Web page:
Authors: Chanju Fritch; Chanju Fritch, BS; Adarsh Vangala, BS; Fares Qeadan, PhD; Bill Shuttleworth, PhD; Andrew Carlson (Albuquerque, NM)
Recovery from acute neurologic injury (traumatic brain injury (TBI), stroke, and subarachnoid hemorrhage (SAH)) is often complicated by secondary injury, which can significantly influence a patient’s outcome. Cerebral autoregulation and its disturbance are known factors for vulnerability to these secondary injuries. Cortical spreading depolarization (SD) is recognized to occur commonly after acute neurologic injury and is likely induced in regions of metabolic instability. We hypothesize that SD may be in regions of impaired autoregulation and may be a surrogate measure for autoregulatory disturbance.
Adult patients undergoing clinically indicated triggered craniotomy were prospectively enrolled in an observational study of factors affecting SD. A subdural electrode was placed at the time of surgery and monitored for SD. MAP and CBF data were collected in a time locked multiparametric monitoring system (Moberg CNS). Physiology data was gathered in 1m intervals, filtered for spurious values, and re-binned into 20 min sections. Probability of SD was plotted versus falling MAP. Loss of autoregulation (defined as correlation of CBF and MAP>0.7) was then also tested for association with SD.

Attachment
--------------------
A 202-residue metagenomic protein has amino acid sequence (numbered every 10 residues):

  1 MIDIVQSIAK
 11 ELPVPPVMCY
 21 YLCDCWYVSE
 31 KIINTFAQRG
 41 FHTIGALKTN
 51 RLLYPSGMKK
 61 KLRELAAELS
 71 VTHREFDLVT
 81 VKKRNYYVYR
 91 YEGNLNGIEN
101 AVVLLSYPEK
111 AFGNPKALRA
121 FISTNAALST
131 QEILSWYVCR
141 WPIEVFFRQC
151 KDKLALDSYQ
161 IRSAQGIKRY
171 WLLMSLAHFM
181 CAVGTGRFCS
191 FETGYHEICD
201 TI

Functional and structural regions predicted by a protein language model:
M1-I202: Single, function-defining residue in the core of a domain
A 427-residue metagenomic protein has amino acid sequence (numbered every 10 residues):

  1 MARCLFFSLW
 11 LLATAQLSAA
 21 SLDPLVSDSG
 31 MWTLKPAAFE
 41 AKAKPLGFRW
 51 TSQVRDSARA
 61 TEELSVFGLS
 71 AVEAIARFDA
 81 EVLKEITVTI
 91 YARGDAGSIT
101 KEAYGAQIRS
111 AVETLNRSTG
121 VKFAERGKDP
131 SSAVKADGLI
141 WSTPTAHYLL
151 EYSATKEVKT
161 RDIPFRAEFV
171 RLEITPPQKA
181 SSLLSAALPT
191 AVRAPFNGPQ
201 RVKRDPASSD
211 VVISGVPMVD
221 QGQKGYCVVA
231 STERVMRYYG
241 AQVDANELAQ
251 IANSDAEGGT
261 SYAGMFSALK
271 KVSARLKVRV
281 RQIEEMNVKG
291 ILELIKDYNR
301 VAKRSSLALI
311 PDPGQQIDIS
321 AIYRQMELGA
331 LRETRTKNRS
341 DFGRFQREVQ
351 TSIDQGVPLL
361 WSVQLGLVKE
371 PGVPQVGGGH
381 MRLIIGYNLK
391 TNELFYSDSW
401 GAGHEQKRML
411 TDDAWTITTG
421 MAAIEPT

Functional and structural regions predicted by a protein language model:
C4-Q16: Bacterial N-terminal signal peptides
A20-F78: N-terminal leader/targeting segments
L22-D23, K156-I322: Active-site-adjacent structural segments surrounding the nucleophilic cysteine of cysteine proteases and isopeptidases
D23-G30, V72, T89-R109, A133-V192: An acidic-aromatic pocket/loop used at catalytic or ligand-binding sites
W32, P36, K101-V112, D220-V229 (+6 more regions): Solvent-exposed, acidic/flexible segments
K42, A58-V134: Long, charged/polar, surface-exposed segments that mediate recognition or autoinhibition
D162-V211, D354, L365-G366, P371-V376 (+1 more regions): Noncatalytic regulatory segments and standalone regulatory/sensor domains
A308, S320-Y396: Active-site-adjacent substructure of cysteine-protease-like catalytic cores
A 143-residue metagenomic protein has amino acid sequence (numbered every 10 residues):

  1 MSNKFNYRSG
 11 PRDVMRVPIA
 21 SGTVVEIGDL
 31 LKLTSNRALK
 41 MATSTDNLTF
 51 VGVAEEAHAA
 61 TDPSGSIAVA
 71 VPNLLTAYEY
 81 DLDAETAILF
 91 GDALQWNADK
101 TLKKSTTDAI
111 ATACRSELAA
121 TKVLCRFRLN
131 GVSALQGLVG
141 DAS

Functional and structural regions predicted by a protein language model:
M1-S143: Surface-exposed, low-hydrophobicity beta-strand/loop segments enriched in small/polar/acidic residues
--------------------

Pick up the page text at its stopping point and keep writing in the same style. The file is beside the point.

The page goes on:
A total of 31 patients were enrolled. Per 1mmHg of MAP increase, SD occurrence probability changed by 0.955 (95%CI=.944-.966) with a p<.0001. Dichotomized odds of SD for MAP less than 90mmHg demonstrated OR of 2.717 (95%CI 1.979-3.730) compared to MAP values above 90. Furthermore, the odds of SD were significantly increased with loss of autoregulation (OR=2.238, 95%CI=1.044-4.800).
These data confirm that risk of SD increases with lower MAP, with a strong inflection point around 90mmHg. Significant association of SD with loss of autoregulation suggests that SD may reflect autoregulatory instability, either globally, or focally in regions that would not be detected by standard global measures such as PRx. These results have potential implications in monitoring and prevention of secondary brain injury.